There’s not really much walking on this day. From the campsite there’s a bit of competition and all tour groups try and wake up earlier than the others at around 5am. Expect to queue until the passage opens at around 7am. From here, its a one-hour hike to the Sun Gate, where you’ll get your first glimpse of Machu Pichu (which I discovered is NOT the name of the mountain). People tend to walk this bit really fast, the energy is incredible, but its so fast-paced that I couldn’t even take my jumper off and pause to drink, incase I lost my group in the mob. Once at Machu Pichu (its still a fair way down) you are given tickets and a tour by your operator. You will be taken to different temples and told the history of the Incas and how Machu Pichu remained undiscovered by the conquistadores. You’re then allowed free time to wander and are given a free bus ticket to Aguas Calientes, a neighbouring town, where we had our celebratory lunch, at a restaurant specified by the company. Make sure you bring enough snacks for today, as you are only served breakfast at around 5am and you will most likely not be finished at the ruins till 1pm. We skipped the thermal baths at Aguas Calientes, as they didn’t look that nice at all but went for a cheap massage just after the trail!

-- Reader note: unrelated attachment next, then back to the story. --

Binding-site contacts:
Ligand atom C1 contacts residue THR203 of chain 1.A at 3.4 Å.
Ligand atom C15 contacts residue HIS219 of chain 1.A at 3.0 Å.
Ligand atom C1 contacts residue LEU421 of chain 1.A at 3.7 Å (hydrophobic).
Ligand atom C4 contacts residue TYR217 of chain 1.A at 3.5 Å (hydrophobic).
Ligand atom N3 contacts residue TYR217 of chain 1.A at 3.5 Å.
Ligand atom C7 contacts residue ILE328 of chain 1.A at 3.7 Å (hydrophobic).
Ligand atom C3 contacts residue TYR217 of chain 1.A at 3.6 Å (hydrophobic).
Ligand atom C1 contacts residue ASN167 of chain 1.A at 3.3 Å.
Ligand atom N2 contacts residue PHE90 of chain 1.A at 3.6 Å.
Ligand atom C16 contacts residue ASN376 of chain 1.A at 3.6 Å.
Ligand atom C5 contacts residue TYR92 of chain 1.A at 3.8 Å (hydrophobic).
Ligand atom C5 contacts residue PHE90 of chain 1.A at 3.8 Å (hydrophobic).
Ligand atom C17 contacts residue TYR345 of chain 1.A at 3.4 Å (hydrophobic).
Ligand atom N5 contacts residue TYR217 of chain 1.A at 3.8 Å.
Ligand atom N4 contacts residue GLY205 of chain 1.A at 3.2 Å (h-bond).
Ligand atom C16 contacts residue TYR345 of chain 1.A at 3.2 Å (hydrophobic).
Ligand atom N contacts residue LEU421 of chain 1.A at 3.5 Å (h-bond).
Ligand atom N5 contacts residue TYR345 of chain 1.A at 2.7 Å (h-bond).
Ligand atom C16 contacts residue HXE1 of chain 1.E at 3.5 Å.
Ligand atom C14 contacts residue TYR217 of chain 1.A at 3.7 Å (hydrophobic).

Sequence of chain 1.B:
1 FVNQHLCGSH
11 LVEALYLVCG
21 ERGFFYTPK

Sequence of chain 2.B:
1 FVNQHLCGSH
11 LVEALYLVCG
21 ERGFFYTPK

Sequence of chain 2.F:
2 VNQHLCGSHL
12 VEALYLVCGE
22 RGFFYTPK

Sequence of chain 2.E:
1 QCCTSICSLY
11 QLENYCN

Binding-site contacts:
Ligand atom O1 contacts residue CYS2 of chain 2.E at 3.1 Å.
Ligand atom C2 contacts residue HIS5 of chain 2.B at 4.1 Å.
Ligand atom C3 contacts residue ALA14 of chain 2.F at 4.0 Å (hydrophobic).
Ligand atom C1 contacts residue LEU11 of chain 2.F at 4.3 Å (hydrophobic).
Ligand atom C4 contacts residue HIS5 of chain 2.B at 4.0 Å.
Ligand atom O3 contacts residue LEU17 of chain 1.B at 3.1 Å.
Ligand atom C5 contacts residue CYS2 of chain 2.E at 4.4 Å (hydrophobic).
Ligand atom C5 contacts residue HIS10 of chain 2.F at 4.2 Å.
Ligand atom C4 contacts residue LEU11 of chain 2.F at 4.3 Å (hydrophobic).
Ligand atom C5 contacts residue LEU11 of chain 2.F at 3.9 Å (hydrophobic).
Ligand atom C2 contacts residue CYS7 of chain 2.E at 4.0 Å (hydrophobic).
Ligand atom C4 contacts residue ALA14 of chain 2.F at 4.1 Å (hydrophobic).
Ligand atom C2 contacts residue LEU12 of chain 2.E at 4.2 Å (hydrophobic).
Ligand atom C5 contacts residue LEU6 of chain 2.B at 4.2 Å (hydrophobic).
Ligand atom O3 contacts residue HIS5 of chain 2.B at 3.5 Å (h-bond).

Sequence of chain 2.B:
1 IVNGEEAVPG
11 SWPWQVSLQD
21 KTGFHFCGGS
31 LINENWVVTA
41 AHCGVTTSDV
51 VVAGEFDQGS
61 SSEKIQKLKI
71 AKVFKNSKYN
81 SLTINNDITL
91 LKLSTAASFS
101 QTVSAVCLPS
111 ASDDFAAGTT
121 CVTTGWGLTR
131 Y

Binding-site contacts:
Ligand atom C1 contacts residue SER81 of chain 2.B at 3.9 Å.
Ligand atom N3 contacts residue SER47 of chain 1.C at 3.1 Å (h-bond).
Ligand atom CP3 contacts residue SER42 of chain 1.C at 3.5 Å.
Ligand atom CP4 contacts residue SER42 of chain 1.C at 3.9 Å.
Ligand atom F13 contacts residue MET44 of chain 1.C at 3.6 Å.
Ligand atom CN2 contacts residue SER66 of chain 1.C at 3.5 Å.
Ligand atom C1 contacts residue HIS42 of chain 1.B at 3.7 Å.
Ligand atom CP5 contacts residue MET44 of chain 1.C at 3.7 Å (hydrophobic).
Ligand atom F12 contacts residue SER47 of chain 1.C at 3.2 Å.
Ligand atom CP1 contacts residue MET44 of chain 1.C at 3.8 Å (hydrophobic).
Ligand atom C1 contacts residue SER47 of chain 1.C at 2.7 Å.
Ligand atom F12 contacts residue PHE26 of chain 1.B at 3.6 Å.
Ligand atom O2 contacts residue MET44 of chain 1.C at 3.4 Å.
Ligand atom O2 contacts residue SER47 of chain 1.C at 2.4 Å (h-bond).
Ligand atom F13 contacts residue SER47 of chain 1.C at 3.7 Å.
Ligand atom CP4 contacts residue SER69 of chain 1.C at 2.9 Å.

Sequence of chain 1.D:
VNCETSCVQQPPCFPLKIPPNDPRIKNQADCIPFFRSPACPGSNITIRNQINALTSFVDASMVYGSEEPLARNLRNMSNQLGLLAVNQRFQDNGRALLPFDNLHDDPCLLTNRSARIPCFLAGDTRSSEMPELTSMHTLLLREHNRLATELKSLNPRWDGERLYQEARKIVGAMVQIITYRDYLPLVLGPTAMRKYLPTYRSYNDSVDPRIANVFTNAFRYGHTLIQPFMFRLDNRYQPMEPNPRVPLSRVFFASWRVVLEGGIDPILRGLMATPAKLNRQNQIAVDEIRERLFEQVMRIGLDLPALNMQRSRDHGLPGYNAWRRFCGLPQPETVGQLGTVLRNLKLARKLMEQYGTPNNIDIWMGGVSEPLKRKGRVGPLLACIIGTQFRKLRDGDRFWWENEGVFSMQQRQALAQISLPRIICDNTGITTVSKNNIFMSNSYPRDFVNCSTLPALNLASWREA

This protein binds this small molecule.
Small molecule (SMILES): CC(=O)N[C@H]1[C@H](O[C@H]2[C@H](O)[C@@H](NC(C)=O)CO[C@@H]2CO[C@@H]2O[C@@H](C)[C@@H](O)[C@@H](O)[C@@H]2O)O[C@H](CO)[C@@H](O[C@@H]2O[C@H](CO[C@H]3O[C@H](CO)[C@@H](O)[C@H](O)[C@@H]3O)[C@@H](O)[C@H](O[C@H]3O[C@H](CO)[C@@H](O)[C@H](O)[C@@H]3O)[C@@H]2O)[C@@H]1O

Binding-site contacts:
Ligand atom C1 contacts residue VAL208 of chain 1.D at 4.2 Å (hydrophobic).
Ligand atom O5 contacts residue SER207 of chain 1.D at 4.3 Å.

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Other treks: Just a note that there ARE cheaper treks out there, which have scenery on par with, or even better than the commercial Inca Trail, such as Salkantay and Lares. These don’t have to be booked far in advance, but I wanted the classic Inca Trail experience and though Salkantay was around half the price, the trek was also a lot longer and round-about.  A lot of people complain about how the classic Trail is so crowded and touristy but it really wasn’t; I was shocked at how peaceful and quiet it was in some parts.

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Other notes:

  • The Inca Trail costs $565 with Peru Treks and the prices are roughly standardised across all tour operators (April 2013, includes a sleeping bag in the price)
  • Don’t feel obliged to lug around heavy walking boots and a sleeping bag from your home country. Most companies will let you rent a good quality sleeping bag and I managed the hike in trainers. In my opinion, walking boots are just a bit of a gimmick unless you have specific foot problems/weaknesses.
  • Bring snacks from supermarkets, I brought nuts, dark chocolate and biscuits to keep me going, as there’s no food available between meals
  • For the best weather, come during the South American summer (October-April) but note that the Trail is closed in February
  • There are no toilets on the Inca Trail! Only at the campsites

We also got a sweet certificate from our company, which I loved!

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Disclaimer: As much as I wish I was sponsored for the Inca Trail, I was not! All opinions are my own and I only recommend Peru Treks as I had an enjoyable time with them.